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Are All Quit-smoking Texts Created Equal?

Are All Quit-smoking Texts Created Equal?

Text messaging, including quit smoking texts, is a proven form of treatment to promote behavioral and physical health issues (including quitting smoking). So, it makes sense why many tobacco cessation programs offer quit-smoking texts. But are all text messaging programs to help people quit tobacco the same?

The answer: No.

With many programs that offer quit-smoking texts, text messages are tailored only to the information you provide at enrollment, such as whether you’re using medication (y/n) or how confident you are. The texts don’t adjust based on your pattern of engagement, and this isn’t good.

Here’s why: A sizable portion of smokers disengage early from web-based programs without being exposed to the content or features that can promote abstinence. And when people try to go it alone to quit, they are less successful.

Most people who smoke relapse within just 8 days when trying to quit on their own.

For quit-smoking texts to be most effective and prompt continued engagement in a quit-smoking intervention, here are 4 key elements to look for:

  1. Are the text messages dynamically tailored?

Research shows that text message tailoring can significantly improve the effectiveness of an intervention. People are more likely to actively process information if they perceive it to be personally relevant.

To support quitting tobacco, text messages should map to evolving tobacco users’ needs and behaviors as they change over time. For example, if tobacco users haven’t stopped smoking yet, text messages should be customized to their stage in the process. Or, if a smoker is using quit medication (such as patches or gum), text messages should reference that medication and tailor guidance appropriately.

  1. Are text messages tailored to unique populations (e.g., parents, pregnant women and e-cigarette users)?

Pregnant smokers and new moms know the scrutiny they face, and they need tailored non-judgmental support to quit.

The triggers for e-cigarette users can be different than smokers, plus the terminology for vaping is different than smoking.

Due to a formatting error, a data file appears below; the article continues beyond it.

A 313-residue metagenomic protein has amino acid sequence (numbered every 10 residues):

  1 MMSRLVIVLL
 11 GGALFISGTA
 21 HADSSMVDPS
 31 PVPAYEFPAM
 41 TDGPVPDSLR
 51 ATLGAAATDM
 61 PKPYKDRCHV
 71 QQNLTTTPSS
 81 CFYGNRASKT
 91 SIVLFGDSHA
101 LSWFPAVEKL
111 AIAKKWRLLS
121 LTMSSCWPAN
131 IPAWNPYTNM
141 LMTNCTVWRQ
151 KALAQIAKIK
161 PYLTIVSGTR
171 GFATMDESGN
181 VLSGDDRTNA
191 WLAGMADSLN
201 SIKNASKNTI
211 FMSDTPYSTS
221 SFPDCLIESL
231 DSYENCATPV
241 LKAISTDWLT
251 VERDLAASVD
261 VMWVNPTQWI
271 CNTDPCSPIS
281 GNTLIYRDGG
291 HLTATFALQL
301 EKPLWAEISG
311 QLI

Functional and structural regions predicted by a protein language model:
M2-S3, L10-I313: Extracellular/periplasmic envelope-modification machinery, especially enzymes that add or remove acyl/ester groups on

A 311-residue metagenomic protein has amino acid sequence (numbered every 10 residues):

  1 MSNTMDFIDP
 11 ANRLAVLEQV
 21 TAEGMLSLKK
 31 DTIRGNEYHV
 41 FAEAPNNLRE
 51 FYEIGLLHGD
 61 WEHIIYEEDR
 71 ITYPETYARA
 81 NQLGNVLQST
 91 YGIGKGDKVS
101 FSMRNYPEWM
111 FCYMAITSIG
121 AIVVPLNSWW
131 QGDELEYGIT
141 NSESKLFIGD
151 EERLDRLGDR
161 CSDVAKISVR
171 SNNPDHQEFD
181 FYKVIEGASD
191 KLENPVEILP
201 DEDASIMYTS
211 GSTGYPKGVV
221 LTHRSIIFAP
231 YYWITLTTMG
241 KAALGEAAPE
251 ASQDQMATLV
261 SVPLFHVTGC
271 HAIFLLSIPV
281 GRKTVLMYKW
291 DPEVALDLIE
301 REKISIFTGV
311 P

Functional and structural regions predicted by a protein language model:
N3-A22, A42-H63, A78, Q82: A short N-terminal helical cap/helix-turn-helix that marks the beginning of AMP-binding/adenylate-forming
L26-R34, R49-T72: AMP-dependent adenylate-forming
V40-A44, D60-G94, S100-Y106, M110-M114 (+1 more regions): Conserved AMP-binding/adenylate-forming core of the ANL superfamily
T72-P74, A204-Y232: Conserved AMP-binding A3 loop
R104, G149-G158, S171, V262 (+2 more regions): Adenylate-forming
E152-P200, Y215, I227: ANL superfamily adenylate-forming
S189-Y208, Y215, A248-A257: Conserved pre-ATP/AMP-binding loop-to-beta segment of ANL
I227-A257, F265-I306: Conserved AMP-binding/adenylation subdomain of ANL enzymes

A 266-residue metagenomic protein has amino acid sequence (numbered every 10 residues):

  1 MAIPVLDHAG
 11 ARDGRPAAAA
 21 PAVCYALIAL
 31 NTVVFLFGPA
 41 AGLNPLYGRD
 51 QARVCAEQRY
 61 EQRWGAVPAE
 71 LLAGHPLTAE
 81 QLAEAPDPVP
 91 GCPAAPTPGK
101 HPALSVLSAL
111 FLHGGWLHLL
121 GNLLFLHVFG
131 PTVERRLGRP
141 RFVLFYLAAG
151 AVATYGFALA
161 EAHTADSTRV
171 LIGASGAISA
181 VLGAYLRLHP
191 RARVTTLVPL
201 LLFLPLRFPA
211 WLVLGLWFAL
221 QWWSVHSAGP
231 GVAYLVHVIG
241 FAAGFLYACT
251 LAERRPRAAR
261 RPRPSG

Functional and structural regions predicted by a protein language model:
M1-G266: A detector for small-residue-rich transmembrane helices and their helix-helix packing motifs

And parents of kids who vape are looking for tailored tips and guidance to support a loved one to quit.

The content and journey for each participant here is unique—and the texts used to support them should reflect this.

  1. Are text messages available to guide tobacco users on how to best use quit medication?

Using quitting medications can double the chances of quitting successfully, and text messages can help tobacco users understand how to use patches, gum and lozenges effectively.

This includes reminding participants to use their medication and to chat with an expert if they have questions. Text messages can also help participants understand medication side effects and when to step down their usage.

In short, quit-smoking texts should provide automated reminders and support for this crucial component of any quit attempt.

  1. Is text messaging offered as part of a multimodal program?

While quit-smoking texts are a powerful communication tool, they are one tool in the toolkit. Multimodal programs place participants in the driver’s seat to choose the ways they want to connect and receive support.

They allow participants to use live chat with a coach when they have a specific and immediate quit medication question. Or, they can reach out for human support from a thriving online community of peers when midnight cravings hit.

Text messages are a great way to remind participants that these additional tools are available to keep them engaged in the program—and to support their quit journey.

Other key features to look for when buying tobacco cessation

Dynamically tailored quit-smoking texts are one critical piece of an effective program. Learn about other key elements to look for when buying a tobacco cessation program. Check out our Buyer’s Guide for Workplace Cessation Programs to know how to make the best choice for your company’s needs.


Megan Jacobs, MPH
Megan Jacobs, MPH

Managing Director of Product, Innovations

Megan Jacobs is responsible for the design, delivery, and evaluation of the EX Program. Most recently, Jacobs led the EX Program team responsible for the first evidence-based text messaging program to help e-cigarette users of all ages quit. She formed her expertise in mHealth interventions and public health campaigns with her work at the University of Michigan Health Service, DC Department of Health, and the National Vaccine Program Office. Her public health work over the past 15 years has applied technology to behavior change ranging from adolescent sexual health to vaccinations. Jacobs received her Master of Public Health from the Milken Institute School of Public Health at George Washington University and is also a graduate of the University of Michigan.

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